- Contributed by
- People in story:
- DONALD GOODGE
- Background to story:
- Civilian Force
- Article ID:
- Contributed on:
- 21 November 2005
This story was submitted to the People’s War site by Roger Marsh of the ‘Action Desk — Sheffield’ Team on behalf of Donald Goodge, and has been added to the site with his permission. The author fully understands the site's terms and conditions.
I went down the mine in 1944, the wretched working and living conditions of some of those with whom I came into contact was unbelievable. At that time the school leaving age was 14, but children could leave school in their last term if they had a job to go to. i.e. at 13 years of age. I came across some who at 14 years old had already found employment underground. Often there was no alternative to mining because it was the only employment available in the area, in certain families boys were expected to follow their father, uncles, and grandfather and go into the pit. Because of the lack of information, understanding & ambition, many had limited horizons, and as was often the case, a person's future, and particularly for those from lower working class communities, was delineated by birth.
We had to walk 2 to 3 miles underground stooping all the way to our place of work, those who hewed the coal worked in a space 2ft 3in. i.e. 70cm height. The whole shift demanded extreme physical exertion. Our source of illumination was from oil lamps, which were locked to avoid a naked flame creating an explosion. If the lamp went out, it couldn’t be re-lit, so we crawled along the ground to find someone who had light, or stayed where we were until they came to find us.
There were no sanitary arrangements, and about 100 men and 10 horses were all doing what came naturally, the 10 horses were the most prolific! I am a “faddy” person, so before I ate my Marmite sandwiches (because of wartime rationing, Marmite was a good alternate to “mucky fat”) I would spit on my hand and wipe it with my handkerchief the only method of hand washing available! We never experienced a health epidemic.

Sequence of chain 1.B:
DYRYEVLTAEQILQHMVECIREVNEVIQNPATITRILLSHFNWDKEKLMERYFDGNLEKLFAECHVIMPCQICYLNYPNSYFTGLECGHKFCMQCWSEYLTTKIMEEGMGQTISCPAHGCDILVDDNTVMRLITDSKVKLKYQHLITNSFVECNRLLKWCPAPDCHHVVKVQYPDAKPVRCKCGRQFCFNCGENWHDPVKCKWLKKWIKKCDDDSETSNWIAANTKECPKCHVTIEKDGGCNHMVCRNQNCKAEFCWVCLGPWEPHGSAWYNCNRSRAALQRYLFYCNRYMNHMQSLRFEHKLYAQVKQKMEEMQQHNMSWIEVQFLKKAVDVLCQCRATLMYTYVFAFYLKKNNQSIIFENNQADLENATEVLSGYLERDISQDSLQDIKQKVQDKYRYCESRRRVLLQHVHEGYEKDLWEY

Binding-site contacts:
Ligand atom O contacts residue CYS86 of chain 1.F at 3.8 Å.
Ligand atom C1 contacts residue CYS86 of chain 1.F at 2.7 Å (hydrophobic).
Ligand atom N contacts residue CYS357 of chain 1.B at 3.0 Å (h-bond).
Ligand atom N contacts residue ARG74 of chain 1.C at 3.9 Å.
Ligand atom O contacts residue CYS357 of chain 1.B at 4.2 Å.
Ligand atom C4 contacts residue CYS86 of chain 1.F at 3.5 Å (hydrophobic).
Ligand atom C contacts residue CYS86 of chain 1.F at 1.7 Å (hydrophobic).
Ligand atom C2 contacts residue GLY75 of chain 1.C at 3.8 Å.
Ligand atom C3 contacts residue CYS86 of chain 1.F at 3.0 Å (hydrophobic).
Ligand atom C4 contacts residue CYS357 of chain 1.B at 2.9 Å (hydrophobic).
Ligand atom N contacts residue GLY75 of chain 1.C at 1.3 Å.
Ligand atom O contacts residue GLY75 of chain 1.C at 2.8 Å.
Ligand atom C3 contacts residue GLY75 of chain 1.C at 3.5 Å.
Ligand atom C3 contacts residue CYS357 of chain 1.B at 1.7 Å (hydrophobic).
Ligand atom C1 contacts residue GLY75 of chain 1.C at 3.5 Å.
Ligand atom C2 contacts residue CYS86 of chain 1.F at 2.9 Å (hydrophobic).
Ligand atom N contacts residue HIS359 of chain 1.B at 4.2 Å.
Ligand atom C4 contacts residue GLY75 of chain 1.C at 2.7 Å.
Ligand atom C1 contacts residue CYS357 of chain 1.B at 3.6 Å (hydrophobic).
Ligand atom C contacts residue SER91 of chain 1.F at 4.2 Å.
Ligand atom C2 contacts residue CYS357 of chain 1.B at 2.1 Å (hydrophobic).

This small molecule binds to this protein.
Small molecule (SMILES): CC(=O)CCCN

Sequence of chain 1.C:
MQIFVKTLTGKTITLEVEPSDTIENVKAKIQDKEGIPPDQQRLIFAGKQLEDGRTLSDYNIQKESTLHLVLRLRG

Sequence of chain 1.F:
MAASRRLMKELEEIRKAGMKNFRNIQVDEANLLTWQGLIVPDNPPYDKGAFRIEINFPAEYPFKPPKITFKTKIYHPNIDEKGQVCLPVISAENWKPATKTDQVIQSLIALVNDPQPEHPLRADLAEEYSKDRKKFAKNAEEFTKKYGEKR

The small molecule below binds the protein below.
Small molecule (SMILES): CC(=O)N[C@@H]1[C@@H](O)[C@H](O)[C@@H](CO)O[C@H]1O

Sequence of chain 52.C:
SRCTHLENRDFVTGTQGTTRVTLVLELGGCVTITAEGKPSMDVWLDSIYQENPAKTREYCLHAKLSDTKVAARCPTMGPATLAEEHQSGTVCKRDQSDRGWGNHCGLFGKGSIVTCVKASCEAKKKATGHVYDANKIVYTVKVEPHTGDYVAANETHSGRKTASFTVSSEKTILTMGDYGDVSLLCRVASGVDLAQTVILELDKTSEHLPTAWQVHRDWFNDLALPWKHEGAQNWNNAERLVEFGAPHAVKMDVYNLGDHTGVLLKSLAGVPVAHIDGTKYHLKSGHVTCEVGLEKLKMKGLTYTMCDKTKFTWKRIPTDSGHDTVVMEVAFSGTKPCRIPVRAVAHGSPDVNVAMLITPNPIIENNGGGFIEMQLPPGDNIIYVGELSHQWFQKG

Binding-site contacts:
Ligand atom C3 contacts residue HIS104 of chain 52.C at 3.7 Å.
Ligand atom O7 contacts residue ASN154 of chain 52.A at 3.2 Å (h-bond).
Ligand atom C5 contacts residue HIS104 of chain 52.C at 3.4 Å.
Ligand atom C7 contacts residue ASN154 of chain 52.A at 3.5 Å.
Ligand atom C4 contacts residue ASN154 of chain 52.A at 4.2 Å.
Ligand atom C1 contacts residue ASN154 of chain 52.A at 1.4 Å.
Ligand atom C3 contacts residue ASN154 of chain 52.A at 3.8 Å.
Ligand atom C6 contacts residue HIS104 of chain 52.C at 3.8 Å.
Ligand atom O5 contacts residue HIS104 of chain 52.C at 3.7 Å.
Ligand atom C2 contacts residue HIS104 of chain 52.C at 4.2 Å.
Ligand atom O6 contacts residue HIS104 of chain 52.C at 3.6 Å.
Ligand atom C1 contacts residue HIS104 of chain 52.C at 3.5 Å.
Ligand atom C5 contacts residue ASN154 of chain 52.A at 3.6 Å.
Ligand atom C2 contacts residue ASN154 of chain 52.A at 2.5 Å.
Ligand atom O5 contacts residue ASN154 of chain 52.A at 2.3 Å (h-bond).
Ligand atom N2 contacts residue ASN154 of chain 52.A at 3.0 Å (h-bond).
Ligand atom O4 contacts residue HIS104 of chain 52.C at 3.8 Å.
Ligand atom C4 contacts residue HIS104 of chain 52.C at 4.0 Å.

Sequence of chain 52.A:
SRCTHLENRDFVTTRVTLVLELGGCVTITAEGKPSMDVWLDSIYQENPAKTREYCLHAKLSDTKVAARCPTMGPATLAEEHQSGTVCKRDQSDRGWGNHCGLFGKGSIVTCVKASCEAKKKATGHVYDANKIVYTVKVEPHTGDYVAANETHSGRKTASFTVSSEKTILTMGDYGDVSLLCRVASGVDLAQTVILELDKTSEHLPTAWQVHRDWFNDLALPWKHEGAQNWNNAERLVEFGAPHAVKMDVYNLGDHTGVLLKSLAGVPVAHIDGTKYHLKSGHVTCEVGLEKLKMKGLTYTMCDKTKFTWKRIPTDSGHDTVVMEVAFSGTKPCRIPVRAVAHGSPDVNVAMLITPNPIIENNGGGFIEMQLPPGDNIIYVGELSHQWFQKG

The miners/families were often housed in long rows of “pit” property (the lucky ones got a council house), those not so lucky lived in sub-standard slum property often along with bugs/fleas and undesirable creatures. Sometimes “the Council” would come along and “stove” a house, i.e. fumigate. No baths at our pit, so that keeping a house and clothes clean for a family of underground workers placed a tremendous strain on even the most efficient wife, some were unequal to the task, whilst others were worn down by serial child bearing.
THE WORK MEN DID, DETERMINED THE WAY THEY LIVED THEIR LIVES.
A few developed extreme religious or political views, a few had interesting hobbies, i.e. allotments, but many accepted their lot philosophically and the pubs, clubs and cigarette manufacturers and dog racing stadia prospered to the detriment of other parts of life. BUT THAT WAS UNDERSTANDABLE.
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